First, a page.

Backscratching Day festivities continue with my interview at thephoenix.com with old friend Rory O’Connor. The occasion is O’Connor’s excellent new book, “Friends, Followers and the Future: How Social Media are Changing Politics, Threatening Big Brands and Killing Traditional Media,” published by City Lights.

O’Connor will appear on Tuesday, May 22, at 7 p.m. at the Brookline Booksmith to talk about his book and sign. His book grew out of a semester he spent a few years ago at Harvard’s Joan Shorenstein Center after stepping down as editorial director of NewsTrust. The idea behind NewsTrust was that an online community could identify and evaluate journalism with respect to sourcing, fairness and the like. Unfortunately, O’Connor discovered that too many of the people who joined NewsTrust were pushing a political agenda.

Among the more provocative ideas that O’Connor discusses in “Friends, Followers and the Future” is that Facebook is actually a fairly effective platform for sharing diverse sources of information, since members tend to cultivate a lot of “weak ties” with acquaintances whose political views and life experiences may be quite different from their own.

The larger issue, in O’Connor’s view, is trust. We no longer fully trust legacy media, whether it’s the New York Times or Fox News. Facebook, Google and other online services present their own trust issues. “But I’m optimistic,” he concludes, “that ultimately the ongoing digital information revolution will help us not only to trust, but also to verify.”

Mitt Romney, the inevitable and unelectable man

Mitt Romney

It’s only another poll, but today’s news from Public Policy Polling that Rick Santorum has jumped out to a 38 percent to 23 percent lead over Mitt Romney prompts me ponder the fate of our former governor.

From the start, Romney’s candidacy has been defined by two dynamics.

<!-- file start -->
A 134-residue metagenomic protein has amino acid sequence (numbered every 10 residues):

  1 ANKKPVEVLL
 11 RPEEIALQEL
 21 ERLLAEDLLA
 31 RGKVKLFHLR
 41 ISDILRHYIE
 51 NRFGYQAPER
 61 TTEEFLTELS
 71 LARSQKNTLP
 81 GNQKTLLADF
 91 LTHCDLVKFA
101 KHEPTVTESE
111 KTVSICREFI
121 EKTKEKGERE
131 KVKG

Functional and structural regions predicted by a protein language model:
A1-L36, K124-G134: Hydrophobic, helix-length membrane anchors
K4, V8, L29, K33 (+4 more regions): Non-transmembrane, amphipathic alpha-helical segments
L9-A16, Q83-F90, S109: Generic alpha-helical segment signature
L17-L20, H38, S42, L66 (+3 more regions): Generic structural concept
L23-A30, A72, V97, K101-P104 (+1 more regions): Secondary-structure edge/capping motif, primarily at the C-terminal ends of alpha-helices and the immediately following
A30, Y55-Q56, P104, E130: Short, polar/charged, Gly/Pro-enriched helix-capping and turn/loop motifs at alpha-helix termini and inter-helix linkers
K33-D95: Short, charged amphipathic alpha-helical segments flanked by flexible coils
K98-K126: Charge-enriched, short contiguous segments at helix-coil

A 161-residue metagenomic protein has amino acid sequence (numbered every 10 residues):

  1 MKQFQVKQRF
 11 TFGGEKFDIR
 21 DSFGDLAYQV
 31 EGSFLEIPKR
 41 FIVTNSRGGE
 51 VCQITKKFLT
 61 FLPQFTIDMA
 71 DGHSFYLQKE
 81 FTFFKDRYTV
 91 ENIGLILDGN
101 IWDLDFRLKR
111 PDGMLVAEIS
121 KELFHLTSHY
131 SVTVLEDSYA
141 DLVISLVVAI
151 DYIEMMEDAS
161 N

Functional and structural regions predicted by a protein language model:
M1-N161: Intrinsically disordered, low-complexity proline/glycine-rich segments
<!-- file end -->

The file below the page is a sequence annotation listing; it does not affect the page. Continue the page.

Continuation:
On the one hand, there’s little doubt that he is absolutely unacceptable to right-wing Republicans, which is to say the people who actually comprise a majority of activists in the nominating process.

On the other hand, I can’t remember the last time a serious candidate for national office such as Romney was lucky enough to run against such a weak field of competitors. Santorum and Newt Gingrich are scarcely more credible than Michele Bachmann, Herman Cain and Rick Perry. Ron Paul is running for his own purposes, which do not include becoming president. (Frankly, I’m not even sure that was Santorum’s or Gingrich’s goal when they first started running. Gingrich, in particular, mainly seemed interested in selling books and boosting his speaking fees.)

It’s because of my “one hand” that I believed until late last fall that Romney would never win the nomination. It’s because of my “other hand” that I gradually came to believe Romney had to win — and that, in fact, the health of our democracy depended on his keeping genuine loathsome characters such as Gingrich and Santorum as far away from the White House as possible.

After Florida, it looked like it was finally over, and that sullen Republicans would do what they were told. After Colorado, Missouri and Minnesota, what will happen next is anyone’s guess. Romney’s craven speech at the Conservative Political Action Conference won’t help him, and his never-ending repositioning on issues has left him with an unappetizing choice between trying to look like he believes in something — anything — or giving in to his urge to tell whatever audience he’s speaking to exactly what he imagines it wants to hear.

If there’s still an authentic Romney underneath all the phony exteriors he’s tried on and discarded, then it is probably someone without a real political orientation — a pragmatic problem-solver, too liberal for Republicans (outside of Massachusetts), too conservative for Democrats, too bloodless and unappealing to be able to turn those qualities into a virtue, the way Ross Perot briefly did a dozen years two decades ago. [Seems like it was just last week!]

I imagine Romney will turn the battleship around and aim the cannons of his Super PAC at Santorum. I’d guess that we’ll be hearing about disgraced former lobbyist Jack Abramoff’s (as yet unproven) connection to the Republican Frontrunner of the Moment. It may work. And yes, if Romney does somehow manage to stagger to the nomination, he’ll still be a more formidable candidate against President Obama than any other Republican.

But what we’re watching now is a strange and disturbing dynamic, as Romney — someone whose qualifications and experience are impressive, whatever his shortcomings as a candidate — tries to pick his way through the ruins of a once-great political party that has collapsed into a vestigial appendage of the Fox News Channel.

Photo (cc) by Gage Skidmore and republished here under a Creative Commons license. Some rights reserved.